Editor’s note: This article was originally published on August 16, 2021. It was updated on November 5, 2021 to add details on the expansion of Bite Ninja’s seed round. Our parent company, AgFunder, is an investor in Bite Ninja.
Bite Ninja co-founders Orin Wilson and Will Clem operate a chain of barbecue restaurants in Tennessee called Baby Jack’s, giving them a front-row seat to how Covid-19 has shifted the foodservice scene forever.
One of the main impacts has been a serious labor shortage in the hospitality industry, which has been so severe that some restaurant operators are being forced to close their doors on days they’d otherwise be open.
At the same time, Clem and Wilson noticed more and more people looking for ways to work remotely and achieve greater flexibility with their schedules. Before the pandemic, one in five Americans worked from home on a regular basis; today, that has risen to 71% – most of whom say they’d prefer to keep it that way, according to data from Pew Research.
“The pandemic just turned a light on what was already there because restaurants have had trouble staffing for forever,” Wilson tells AFN.
The Memphis-based startup recently closed a $4 million seed round which was led by Owl Ventures. AgFunder, Manta Ray, and TRAC also invested. The latest round followed a pre-seed raise in July involving AgFunder, Manta Ray, and and Y Combinator.
The idea for Bite Ninja was born on a Friday night when Clem decided to open his laptop at home, remotely log into his restaurant’s ordering system, and take orders at the drive-thru lane. His first reaction was how few people noticed that he wasn’t in the restaurant.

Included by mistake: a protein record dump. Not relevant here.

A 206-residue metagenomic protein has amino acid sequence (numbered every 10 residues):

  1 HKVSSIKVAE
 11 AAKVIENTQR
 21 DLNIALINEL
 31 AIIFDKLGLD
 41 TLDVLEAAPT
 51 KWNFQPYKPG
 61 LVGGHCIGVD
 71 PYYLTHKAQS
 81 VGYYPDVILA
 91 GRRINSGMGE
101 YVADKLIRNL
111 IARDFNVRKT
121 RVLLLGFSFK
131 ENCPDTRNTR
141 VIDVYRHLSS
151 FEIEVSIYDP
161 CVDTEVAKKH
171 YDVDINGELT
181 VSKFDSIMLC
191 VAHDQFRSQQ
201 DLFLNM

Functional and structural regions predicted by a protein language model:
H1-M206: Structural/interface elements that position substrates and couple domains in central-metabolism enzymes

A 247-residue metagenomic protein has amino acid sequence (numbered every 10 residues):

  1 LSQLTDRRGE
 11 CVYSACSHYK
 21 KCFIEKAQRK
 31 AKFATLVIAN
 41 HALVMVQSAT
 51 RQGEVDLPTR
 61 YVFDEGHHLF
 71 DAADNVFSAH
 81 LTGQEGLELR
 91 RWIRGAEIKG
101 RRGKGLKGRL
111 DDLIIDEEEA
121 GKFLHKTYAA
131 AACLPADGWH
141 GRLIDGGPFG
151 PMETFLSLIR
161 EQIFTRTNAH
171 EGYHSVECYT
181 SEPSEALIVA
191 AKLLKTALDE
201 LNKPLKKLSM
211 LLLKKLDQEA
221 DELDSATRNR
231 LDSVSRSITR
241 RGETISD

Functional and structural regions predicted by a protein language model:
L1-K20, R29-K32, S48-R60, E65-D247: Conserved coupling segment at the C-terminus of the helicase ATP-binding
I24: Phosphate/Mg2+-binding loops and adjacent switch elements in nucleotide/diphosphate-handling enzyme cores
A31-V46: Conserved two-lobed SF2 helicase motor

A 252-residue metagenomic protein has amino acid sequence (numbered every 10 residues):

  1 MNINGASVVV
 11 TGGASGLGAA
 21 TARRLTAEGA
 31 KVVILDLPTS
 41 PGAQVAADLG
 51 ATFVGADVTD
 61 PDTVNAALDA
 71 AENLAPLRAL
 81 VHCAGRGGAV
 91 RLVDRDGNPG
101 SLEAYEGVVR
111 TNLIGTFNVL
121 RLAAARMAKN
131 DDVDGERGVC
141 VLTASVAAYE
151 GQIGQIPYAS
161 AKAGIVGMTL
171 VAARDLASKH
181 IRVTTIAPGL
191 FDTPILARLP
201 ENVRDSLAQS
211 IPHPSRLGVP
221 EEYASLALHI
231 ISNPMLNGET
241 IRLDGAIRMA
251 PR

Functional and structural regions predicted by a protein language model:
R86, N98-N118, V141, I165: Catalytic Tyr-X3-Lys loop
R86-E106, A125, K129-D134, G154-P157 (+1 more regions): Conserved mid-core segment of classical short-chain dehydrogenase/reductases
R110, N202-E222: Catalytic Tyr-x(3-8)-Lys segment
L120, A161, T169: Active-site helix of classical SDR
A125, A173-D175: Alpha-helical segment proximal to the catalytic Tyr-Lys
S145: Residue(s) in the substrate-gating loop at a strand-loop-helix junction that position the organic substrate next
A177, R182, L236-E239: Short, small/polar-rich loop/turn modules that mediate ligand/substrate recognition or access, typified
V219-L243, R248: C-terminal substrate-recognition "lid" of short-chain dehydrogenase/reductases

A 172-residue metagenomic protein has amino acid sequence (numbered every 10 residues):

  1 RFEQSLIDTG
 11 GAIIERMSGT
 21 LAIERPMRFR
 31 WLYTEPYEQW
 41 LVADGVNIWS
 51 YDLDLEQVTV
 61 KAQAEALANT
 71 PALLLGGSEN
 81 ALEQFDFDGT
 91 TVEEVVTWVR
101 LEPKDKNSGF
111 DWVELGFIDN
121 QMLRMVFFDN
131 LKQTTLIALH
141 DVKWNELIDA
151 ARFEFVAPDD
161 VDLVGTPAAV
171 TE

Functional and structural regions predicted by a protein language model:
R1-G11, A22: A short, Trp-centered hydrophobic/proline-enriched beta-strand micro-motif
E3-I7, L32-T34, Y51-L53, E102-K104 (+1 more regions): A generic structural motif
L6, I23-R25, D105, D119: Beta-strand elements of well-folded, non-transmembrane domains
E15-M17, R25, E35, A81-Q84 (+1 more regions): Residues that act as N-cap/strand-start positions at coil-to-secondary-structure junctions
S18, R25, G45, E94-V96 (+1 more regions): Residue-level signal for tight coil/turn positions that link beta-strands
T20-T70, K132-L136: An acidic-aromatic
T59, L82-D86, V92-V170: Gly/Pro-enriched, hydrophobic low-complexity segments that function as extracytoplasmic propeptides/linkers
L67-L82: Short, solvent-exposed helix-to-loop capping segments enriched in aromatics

“Orin said, ‘You don’t realize what you’ve got here. You’re advertising a work-from-home job, this is something everyone is going to want,’ and he was right,” Clem tells AFN.
Why AgFunder invested in Bite Ninja – find out here
Bite Ninja is hoping to bring a bit of the gig economy to the restaurant world with its remote employee ordering system. The startup provides software that can integrate with restaurants’ existing ordering systems, allowing remote, casual workers — which it calls ‘Ninjas’ — to log in and take customer orders.
The Ninjas can handle orders from a variety of sources including online, phone calls, drive-thrus, and curbside check-ins. It also offers interactive displays that can be placed in drive-thrus or beside cash registers inside restaurants, allowing customers to connect with a Ninja who can take their order.
Bite Ninja takes care of hiring the Ninjas, providing them with training before sending them into the digital restaurant world.
“Things happen, and even if you have a beautiful restaurant and food ready to go, workers call in sick or have car trouble. As the manager, you’re calling around in a panic looking for help and by the time it arrives it’s probably too late and you’ve missed your peak rush,” Clem says.
“With Bite Ninja, it’s on-demand help. You can see a bunch of buses pull into the parking lot and within 20 to 30 seconds, Bite Ninja can fill up that counter. We’ve got restaurants that have four of our mounted displays at their registers.”
Once the rush is over, the restaurant can go back to using its in-person staffing, and the startup can deploy its Ninjas to work elsewhere.
The restaurant is charged on a demand-based basis similar to surge pricing; Ninjas can work for as long or as little as they like, and get paid instantly once they complete their shift.
“Some of our Ninjas may want to go out and do something that night,” Clem says. “They can work a few hours and the money is in their bank when they’re done. They don’t have to wait two weeks to get paid like in the normal restaurant world.”
Today, Bite Ninja has grown to a workforce of 3,000 Ninjas who are trained and ready to take orders for any restaurant in the US. It claims that it’s working with chains that have several thousand locations across the country to set up pilots.
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